Staff Publications

Staff Publications

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    'Staff publications' is the digital repository of Wageningen University & Research

    'Staff publications' contains references to publications authored by Wageningen University staff from 1976 onward.

    Publications authored by the staff of the Research Institutes are available from 1995 onwards.

    Full text documents are added when available. The database is updated daily and currently holds about 240,000 items, of which 72,000 in open access.

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Een analyse van mogelijke aanpassingen van de dode wilde vogelsurveillance voor de vroegtijdige opsporing van introducties van vogelgriepvirus
Gonzales, J.L. ; Germeraad, Eveline A. ; Rijks, J.M. ; Petie, R. ; Beerens, N. ; Stahl, J. ; Slaterus, R. ; Elbers, A.R.W. - \ 2019
Environmental surveillance during an outbreak of tularaemia in hares, the Netherlands, 2015
Janse, Ingmar ; Maas, M. ; Rijks, J.M. ; Koene, M. ; Plaats, R.Q. van der; Engelsma, M. ; Tas, P.W.L. ; Braks, M. ; Stroo, A. ; Notermans, D.W. ; Vries, M.C. de; Reubsaet, F.A.G. ; Fanoy, E. ; Swaan, C.M. ; Kik, M.J. ; Ijzer, J. ; Jaarsma, R.I. ; Wieren, S. van; Roda Husman, A.M. de; Passel, M. van; Roest, H. ; Giessen, J. van der - \ 2017
Eurosurveillance 22 (2017)35. - ISSN 1025-496X
Tularaemia, a disease caused by the bacterium Francisella tularensis, is a re-emerging zoonosis in the Netherlands. After sporadic human and hare cases occurred in the period 2011 to 2014, a cluster of F. tularensis-infected hares was recognised in a region in the north of the Netherlands from February to May 2015. No human cases were identified, including after active case finding. Presence of F. tularensis was investigated in potential reservoirs and transmission routes, including common voles, arthropod vectors and surface waters. F. tularensis was not detected in common voles, mosquito larvae or adults, tabanids or ticks. However, the bacterium was detected in water and sediment samples collected in a limited geographical area where infected hares had also been found. These results demonstrate that water monitoring could provide valuable information regarding F. tularensis spread and persistence, and should be used in addition to disease surveillance in wildlife.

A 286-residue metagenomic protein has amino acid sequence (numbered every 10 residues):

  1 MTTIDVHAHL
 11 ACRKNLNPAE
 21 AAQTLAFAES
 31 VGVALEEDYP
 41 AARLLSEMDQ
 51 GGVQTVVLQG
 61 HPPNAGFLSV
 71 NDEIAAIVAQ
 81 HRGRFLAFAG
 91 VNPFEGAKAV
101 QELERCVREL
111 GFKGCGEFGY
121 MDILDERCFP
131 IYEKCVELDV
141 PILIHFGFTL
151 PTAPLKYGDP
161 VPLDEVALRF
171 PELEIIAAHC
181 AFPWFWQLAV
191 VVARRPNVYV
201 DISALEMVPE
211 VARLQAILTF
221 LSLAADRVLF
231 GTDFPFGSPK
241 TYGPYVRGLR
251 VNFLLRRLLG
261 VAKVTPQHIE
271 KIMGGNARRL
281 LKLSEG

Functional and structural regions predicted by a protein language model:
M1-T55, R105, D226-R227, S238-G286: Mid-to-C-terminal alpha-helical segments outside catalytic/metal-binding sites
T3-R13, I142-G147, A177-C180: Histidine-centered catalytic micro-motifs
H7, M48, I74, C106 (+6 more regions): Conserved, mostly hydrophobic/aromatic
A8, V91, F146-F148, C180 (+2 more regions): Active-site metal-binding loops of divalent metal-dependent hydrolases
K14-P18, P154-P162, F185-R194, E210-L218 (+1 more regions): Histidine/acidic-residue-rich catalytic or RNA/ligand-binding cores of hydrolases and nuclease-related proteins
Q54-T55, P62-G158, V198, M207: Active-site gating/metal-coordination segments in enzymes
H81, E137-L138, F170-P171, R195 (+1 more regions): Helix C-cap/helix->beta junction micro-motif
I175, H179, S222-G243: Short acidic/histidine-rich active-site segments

Tularemie in Nederland, terug van weggeweest?
Pijnacker, Roan ; Koene, M.G.J. ; Rijks, J.M. ; Swaan, C.M. ; Maas, M. ; Rosa, M. de; Broens, E.M. ; Fanoy, E. ; Vries, M.C. de; Notermans, D.W. ; Tas, P. v.d.; Gröne, A. ; Roest, H.I.J. ; Pelt, W. van; Giessen, J. van der - \ 2016
Nederlands Tijdschrift voor Medische Microbiologie 24 (2016)2. - ISSN 0929-0176 - p. 65 - 68.
Tularemie is een bacteriële zoönose veroorzaakt door Francisella tularensis. De ziekte kent verschillende verschijningsvormen, dierlijke reservoirs en transmissieroutes. De bacterie kan zich maandenlang handhaven buiten
een dierlijke gastheer. Na decennialange afwezigheid in Nederland is tularemie vanaf 2011 incidenteel aangetoond bij zowel hazen als mensen. Begin 2015 was er een opvallend hoge sterfte onder hazen in de omgeving van Akkrum in Friesland. In dit gebied werd bij 11 hazen tularemie aangetoond. In dit artikel bespreken we de achtergrond en de huidige situatie van tularemie in Nederland
Circulation of four Anaplasma phagocytophilum ecotypes in Europe
Jahfari, S. ; Coipan, E.C. ; Fonville, M. ; Leeuwen, A.D. van; Hengeveld, P. ; Heylen, D. ; Heyman, P. ; Maanen, C. van; Butler, C.M. ; Foldvari, G. ; Szekeres, S. ; Duijvendijk, L.A.G. van; Tack, W. ; Rijks, J.M. ; Giessen, J. van der; Takken, W. ; Wieren, S.E. van; Takumi, K. ; Sprong, H. - \ 2014
Parasites & Vectors 7 (2014)1. - ISSN 1756-3305
candidatus neoehrlichia mikurensis - human granulocytic anaplasmosis - ixodes-ricinus ticks - borrelia-burgdorferi - borne diseases - phylogenetic analyses - sequence-analysis - ehrlichiosis - strains - gene